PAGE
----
Wednesday, April 30, 2008

On Reading Programming Books

OK it's an over done topic. I just happen to think that there really is a market for well written books on technical subjects. This post was prompted by a blog entry by Jeff Atwood on his blog Coding Horror Programmers Don't Read Books -- But You Should. Referenced in this article is another of his posts Do Not Buy This Book. This article talks more specifically about what Jeff considers to be worth while programming books. In it, Jeff poses this question, "Do highly technical books tied to a specific technology have any reason to exist in an era of ubiquitous, high speed internet access?" And goes on to explain why he does not believe so. Many of his arguments are valid and make sense.

But I don't completely agree. I do not believe that all technical books can be replaced by the internet. One reason I still find well written books incredibly useful is for thorough coverage of large concepts. A well written book (let us just assume I am talking about well written books going forward unless I say otherwise) logically organizes large amounts of information in a manner that is easy to read and digest. In this day of short attention spans and even shorter internet content to fit those attention spans I find this very important.

Maybe if you diligently read many blogs and decipher and internalize many of the examples on a subject you will eventually gain all the same information you would from a book. But due to the brevity of most blogs or articles online, they do not have the in depth information necessary for a reader to fully grok more complex situations. Also, connecting and de-duplicating all the information in multiple blogs and articles as well as all the different third-party examples is an additional exercise in data management and collation. And who has the time to read all those different sources in the first place. Why bother?

One way or another (book or blog) you need to bother or important concepts can be missed and everything ends up looking like a problem for the few solutions you have uncovered. The worst part is, you might not know what you missed. I have run into this phenomenon several times now. The most recent example involved the ASP.NET AJAX framework. For a number of months, a few of the developers on our team were working with the framework. I was a bit confused when I looked at the code because every piece of client side code had been implemented as an instance of a single type (Sys.UI.Behavior) when there were three to choose from (Sys.UI.Control and Sys.Component being the others). I was also confused because, when compared to winforms, it seemed to be the wrong type to use. I mentioned this, but did not argue too much. They had done far more work with javascript than I had and so I trusted them. In the end though, the solution was over-engineered and difficult to maintain.

This probably happened because the developers almost went out of their way to not read a book on the subject even though it was suggested several times. They were already familiar with javascript behaviors from other libraries and instead of reading about the new framework simply Googled to determine how to hook up behaviors to the ASP.NET server side code. A few blogs on the subject were occasionally skimmed. Even the ASP.NET documentation was consulted and the information found there was shoehorned into their view of how things worked. The general javascript behavior concept was confused for Sys.UI.Behavior and hijinks ensued. I have emails where developers made assumptions about the framework that were flatly contradicted in parts of the documentation not consulted.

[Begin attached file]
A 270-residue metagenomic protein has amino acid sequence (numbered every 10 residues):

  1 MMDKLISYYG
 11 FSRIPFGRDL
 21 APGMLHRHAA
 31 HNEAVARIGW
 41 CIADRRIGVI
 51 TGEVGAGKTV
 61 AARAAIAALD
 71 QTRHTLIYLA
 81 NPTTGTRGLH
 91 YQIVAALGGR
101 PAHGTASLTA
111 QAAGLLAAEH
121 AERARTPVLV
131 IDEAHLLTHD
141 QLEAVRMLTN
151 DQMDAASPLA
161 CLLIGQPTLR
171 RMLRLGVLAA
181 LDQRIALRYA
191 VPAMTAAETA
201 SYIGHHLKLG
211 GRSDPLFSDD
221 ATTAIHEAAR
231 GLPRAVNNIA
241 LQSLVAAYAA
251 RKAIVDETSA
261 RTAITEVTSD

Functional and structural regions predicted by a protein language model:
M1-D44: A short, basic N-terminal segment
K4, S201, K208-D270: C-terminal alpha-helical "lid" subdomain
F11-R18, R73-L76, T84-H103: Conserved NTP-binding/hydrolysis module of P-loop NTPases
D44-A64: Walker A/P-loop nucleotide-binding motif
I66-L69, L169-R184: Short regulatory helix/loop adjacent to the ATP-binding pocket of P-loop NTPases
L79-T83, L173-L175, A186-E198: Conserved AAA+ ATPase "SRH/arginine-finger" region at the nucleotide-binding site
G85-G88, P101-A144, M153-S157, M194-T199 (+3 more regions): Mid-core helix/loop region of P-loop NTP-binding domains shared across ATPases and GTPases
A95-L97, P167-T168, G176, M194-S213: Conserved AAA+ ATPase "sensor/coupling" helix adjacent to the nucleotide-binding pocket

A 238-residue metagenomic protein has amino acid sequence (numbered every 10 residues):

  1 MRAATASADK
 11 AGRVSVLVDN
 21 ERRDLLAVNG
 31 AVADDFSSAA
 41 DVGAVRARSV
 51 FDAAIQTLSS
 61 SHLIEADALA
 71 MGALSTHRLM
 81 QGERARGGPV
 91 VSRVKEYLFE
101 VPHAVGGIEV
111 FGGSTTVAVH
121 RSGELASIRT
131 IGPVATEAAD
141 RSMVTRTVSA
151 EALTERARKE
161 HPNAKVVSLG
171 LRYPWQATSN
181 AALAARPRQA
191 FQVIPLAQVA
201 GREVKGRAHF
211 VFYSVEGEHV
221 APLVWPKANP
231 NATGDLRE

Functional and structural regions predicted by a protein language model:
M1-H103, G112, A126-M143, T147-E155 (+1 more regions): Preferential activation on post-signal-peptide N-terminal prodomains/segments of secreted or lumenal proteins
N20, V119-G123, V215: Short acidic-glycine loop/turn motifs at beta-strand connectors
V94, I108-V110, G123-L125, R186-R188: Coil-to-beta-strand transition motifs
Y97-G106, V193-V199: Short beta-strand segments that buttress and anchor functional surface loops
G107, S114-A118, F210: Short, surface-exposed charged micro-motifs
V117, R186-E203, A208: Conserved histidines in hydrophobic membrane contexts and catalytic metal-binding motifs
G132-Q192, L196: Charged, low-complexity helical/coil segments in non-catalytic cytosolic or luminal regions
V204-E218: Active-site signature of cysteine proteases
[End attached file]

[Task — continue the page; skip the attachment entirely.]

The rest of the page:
However, another one of our developers read a book and suggested it frequently to no immediate avail. It will not be a timeless tome as it is tied to a specific technology (ASP.NET AJAX). But I would still declare the book a great print book and one definitely worth reading if you are working with this particular technology; ASP.NET AJAX in Action is the title. I read this book shortly after it was brought to my attention. The other developer who read the book and I understood enough to write a feature similar to the over-engineered one in less time. Our feature has fewer bugs and is easier to maintain. Bugs that are found take much less time to fix. Why? Because we read a good book on the subject. We had a much more thorough understanding of the concepts involved and were able to create a solution that better utilized the framework. And we spent less time researching the material by reading the book and following up on the web then the original developers spent on Google, Code Project and their prototypes.

I'm not going to say that this information couldn't have been found on the internet. But I will say that a good technical book can still be a time saver in the long run. A good book can expedite the learning process by consolidating and de-duplicating the information needed to comprehend complex subjects into passages and examples that flow from one to the next. I have yet to find the blog or other free online format that can cover larger topics in an easy to understand yet effective way.